Drought Blights Syrian Villages – Slow response to crisis prompts many to flee to big cities.
A severe shortage of rainfall that has lasted more than three years has crippled agriculture in northeastern Syria, where residents say conditions are still deteriorating in the absence of economic alternatives and an adequate government response.
People’s living conditions in the area are dire, said Ahmad al-Salem, an agricultural engineer who lives in a village close to the town of Qamishli.
He said that most of his fellow villagers have moved to Damascus or other big cities looking for new sources of income, many ending up with difficult labouring work.
“Some rely on smuggling cigarettes and electrical goods between Syria and Iraq and sometimes work in trafficking sheep and diesel,” he said. “The women raise chickens and live from selling eggs.”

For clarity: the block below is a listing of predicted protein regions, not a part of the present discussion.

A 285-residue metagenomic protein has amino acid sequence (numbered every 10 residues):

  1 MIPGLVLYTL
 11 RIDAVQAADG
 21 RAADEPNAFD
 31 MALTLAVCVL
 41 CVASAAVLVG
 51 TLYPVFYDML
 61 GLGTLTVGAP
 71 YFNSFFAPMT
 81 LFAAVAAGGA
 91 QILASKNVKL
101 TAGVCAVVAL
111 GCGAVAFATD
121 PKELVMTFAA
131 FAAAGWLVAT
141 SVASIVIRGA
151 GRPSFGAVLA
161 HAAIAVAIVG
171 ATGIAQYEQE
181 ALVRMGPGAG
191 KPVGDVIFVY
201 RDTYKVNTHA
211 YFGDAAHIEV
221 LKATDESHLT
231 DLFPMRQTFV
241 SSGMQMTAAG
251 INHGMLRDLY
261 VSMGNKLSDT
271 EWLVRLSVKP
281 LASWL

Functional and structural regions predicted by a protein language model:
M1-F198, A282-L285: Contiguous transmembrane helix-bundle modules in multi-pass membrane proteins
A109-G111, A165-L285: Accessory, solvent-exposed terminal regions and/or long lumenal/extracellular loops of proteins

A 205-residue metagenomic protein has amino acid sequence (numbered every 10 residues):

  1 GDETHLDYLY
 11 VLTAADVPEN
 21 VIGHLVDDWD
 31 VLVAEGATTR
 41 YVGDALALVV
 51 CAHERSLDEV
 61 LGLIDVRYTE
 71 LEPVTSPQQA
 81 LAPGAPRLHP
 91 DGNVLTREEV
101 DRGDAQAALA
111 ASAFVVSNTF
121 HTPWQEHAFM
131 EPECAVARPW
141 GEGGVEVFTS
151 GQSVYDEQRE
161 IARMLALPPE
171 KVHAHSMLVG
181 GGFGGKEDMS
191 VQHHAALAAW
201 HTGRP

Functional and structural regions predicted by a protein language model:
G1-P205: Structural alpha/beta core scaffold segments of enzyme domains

Today, many northeastern villages are half-deserted with closed-down schools and abandoned houses and land.
Traditionally, the northeastern provinces, a region rich in rivers, contained some of Syria’s most fertile agricultural lands where wheat, cotton, vegetables and fruits have been grown.
“Agriculture is the backbone of the economy here,” said an official at the ministry of agriculture, who spoke on condition of anonymity.
He added that the lack of rainfall affected the whole national economy since 30 per cent of Syrian agricultural land is in the northeastern Jazeera province.
Observers say that the drought, coupled with poor irrigation strategies, has led to the impoverishment and displacement of large numbers of the area’s inhabitants.